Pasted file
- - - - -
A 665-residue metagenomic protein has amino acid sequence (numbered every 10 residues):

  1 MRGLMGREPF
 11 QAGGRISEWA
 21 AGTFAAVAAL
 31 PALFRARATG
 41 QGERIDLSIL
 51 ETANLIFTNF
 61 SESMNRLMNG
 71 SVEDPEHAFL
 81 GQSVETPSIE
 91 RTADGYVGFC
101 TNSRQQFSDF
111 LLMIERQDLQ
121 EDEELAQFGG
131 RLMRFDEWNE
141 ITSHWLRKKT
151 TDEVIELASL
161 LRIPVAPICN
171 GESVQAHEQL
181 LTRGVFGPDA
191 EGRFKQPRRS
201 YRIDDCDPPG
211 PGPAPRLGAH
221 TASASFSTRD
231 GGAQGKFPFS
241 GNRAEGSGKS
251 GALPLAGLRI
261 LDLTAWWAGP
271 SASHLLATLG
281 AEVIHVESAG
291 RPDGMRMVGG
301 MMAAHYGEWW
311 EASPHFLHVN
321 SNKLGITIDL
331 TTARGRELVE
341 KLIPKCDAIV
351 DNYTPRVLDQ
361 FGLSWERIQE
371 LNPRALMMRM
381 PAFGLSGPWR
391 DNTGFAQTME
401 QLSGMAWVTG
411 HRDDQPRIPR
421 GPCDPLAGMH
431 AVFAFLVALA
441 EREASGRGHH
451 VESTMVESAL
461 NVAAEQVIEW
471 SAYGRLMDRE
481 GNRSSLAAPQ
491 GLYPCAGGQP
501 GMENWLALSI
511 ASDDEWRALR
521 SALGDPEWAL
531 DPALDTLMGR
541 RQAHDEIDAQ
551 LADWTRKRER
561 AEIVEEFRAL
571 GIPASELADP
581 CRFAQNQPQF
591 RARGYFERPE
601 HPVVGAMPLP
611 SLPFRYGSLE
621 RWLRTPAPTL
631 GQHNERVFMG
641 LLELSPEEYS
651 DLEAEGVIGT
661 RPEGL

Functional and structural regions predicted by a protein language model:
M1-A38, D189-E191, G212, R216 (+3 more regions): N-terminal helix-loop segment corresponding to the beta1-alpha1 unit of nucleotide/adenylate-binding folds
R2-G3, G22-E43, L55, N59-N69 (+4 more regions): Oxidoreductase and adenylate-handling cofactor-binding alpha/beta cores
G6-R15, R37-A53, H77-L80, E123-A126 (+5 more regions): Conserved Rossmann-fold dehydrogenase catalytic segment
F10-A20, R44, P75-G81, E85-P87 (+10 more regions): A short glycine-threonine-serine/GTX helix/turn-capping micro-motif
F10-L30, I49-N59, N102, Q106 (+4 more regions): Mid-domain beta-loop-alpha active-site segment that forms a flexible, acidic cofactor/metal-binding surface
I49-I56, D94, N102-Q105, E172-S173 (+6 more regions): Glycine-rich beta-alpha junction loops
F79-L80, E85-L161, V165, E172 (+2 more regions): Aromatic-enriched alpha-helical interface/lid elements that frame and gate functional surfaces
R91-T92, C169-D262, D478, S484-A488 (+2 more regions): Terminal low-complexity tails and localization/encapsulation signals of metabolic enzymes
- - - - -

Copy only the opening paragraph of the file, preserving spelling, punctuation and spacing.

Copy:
A 665-residue metagenomic protein has amino acid sequence (numbered every 10 residues):